Mrs Sinclair’s Suitcase is a book with great ambitions, and so nearly pulled them off. It is a book set in two periods; the early part of World War Two and a contemporary environment. The two people are linked by a letter discovered by a bookseller, Roberta, that was written to her grandmother Dorothy. The idea is that Roberta finds letters and postcards in the books sold in her friend Phillip’s shop, so is not too thrown when she finds this significant letter in a suitcase that originally belonged to Dorothy. Apart from breaking up the text in quite an interesting way, I’m not sure what these unanchored letters and notes add to the book.
Much of the narrative surrounds a love affair between Dorothy and Jan, a Polish pilot, a lost baby, a broken marriage and the loneliness of Roberta as she copes with 21st century life. The Home Front atmosphere is well evoked, the feelings of a bereft mother and a disappointing life well executed. There are some excellent characterisations and much of the book is very readable.
I suppose that it is let down by the coincidences and easy let outs which make for a overall happy ending. There is a bit of falling in love at first sight which takes a little trouble to believe, and one element of chick lit which is exasperating in an otherwise satisfying novel. There is also an episode of violence which I think could have been avoided as not really necessary to the story and seems frankly included for the shock factor. The book did not not need it. I felt that the ending for one of the heroines was too pat, and I wondered if I had wandered into another book by mistake.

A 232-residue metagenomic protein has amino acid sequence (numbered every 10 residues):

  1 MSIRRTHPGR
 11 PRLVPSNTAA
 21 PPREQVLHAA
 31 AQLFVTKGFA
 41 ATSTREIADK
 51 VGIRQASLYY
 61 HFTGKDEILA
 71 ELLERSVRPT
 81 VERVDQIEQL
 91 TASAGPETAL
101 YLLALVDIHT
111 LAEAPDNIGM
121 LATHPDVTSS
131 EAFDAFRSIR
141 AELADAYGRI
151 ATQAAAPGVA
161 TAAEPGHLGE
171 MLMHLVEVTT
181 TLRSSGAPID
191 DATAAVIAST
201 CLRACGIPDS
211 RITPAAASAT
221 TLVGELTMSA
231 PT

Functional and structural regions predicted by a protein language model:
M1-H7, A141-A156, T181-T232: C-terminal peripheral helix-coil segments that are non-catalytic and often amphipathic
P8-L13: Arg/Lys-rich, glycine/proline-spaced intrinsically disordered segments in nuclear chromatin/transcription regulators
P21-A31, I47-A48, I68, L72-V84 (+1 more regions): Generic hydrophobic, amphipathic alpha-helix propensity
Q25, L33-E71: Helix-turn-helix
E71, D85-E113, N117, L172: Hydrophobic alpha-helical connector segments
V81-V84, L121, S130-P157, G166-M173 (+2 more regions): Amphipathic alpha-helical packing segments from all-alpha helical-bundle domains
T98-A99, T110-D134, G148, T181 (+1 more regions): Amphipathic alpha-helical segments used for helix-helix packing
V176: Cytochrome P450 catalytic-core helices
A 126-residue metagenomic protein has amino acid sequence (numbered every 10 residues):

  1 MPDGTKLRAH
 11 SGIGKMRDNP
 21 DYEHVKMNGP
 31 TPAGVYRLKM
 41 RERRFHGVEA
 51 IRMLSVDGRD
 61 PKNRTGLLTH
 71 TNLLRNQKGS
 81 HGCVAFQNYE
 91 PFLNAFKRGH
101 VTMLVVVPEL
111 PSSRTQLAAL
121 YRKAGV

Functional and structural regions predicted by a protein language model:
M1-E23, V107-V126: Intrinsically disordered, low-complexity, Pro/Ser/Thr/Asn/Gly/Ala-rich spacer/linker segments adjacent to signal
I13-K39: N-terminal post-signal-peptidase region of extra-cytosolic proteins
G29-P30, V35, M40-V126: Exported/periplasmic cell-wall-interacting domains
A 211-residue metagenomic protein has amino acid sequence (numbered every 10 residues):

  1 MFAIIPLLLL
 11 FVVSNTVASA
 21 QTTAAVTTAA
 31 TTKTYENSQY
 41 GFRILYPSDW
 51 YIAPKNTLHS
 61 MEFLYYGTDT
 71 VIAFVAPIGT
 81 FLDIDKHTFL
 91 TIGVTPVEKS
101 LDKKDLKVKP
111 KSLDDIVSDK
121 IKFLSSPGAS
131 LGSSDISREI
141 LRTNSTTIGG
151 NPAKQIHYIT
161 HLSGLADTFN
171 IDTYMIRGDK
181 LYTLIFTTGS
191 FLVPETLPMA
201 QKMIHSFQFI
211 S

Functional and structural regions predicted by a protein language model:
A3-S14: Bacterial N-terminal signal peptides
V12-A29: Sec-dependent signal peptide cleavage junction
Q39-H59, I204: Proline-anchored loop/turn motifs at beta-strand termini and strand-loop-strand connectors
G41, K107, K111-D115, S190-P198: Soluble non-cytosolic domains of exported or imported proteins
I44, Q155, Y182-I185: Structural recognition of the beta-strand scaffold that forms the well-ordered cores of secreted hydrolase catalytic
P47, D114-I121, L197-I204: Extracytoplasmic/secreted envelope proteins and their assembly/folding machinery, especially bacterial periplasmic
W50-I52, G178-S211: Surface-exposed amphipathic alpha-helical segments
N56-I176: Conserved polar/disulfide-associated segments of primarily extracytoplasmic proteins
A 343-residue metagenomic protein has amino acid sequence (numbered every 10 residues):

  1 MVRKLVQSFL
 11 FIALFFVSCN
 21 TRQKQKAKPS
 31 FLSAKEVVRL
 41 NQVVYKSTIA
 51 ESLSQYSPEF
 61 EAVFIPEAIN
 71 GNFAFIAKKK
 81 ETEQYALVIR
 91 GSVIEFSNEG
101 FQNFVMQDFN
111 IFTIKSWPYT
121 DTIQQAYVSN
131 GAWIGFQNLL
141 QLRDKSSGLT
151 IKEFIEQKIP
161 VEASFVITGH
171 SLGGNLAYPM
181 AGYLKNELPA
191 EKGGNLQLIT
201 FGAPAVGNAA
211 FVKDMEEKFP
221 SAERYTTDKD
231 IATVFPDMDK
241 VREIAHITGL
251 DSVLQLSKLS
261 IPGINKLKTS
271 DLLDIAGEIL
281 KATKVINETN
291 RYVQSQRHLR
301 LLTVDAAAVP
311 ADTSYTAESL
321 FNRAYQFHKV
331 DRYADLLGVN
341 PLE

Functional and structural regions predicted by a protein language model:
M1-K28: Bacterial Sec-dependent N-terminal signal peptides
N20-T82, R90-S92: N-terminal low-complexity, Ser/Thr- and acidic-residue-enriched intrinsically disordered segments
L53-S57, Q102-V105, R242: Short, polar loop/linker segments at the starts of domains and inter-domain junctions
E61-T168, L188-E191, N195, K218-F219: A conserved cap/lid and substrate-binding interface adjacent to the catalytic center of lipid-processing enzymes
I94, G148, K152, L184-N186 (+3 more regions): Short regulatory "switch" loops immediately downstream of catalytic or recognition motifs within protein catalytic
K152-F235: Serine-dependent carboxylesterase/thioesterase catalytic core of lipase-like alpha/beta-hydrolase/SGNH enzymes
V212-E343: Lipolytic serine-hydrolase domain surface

Overall, I would recommend this book, as it is well written and there are several interesting themes. There are some jarring points, but it is a good read and the material is well handled. It is a little like Nicholson’s Motherland, another book dominated by the emotions and events of War, but dealing with the long term effects on families. It is a first novel, and I would be very interested to read Louise Walters’ next novel sooner rather than later.
A different book that I received for review is Anyush by Martine Madden. This is a book set in 1915 as the Armenian people suffered starvation and military oppression. It centres on the story of Anyush Charcoudian, a young woman who sees families around her disappear and worse. She is depicted a physically brave in the face of soldiers in the first instance, then emotionally brave in her affair with a Turkish officer, Orfalea.
The focus of the book switches from the small village dominated by war, to the progress of the officers, to the activities of a missionary doctor.
Stylistically I was not so keen on the retorical questions “Did he regret what happened?” and some of the similes “Her face was white as flour”. The use of letters and thus the first person from the overall third person narration was a little disorientating. Some of the names and places were a little confusing, but this is at least partly my lack of knowledge of the period and events. There is a strong narrative arc with satisfying subplots, so as a novel it works well.
I am not convinced that this book ends with hope, but it is an atmospheric read which is strong on plot and characterisation. Not a cheerful or happy novel, but a powerful and well researched book.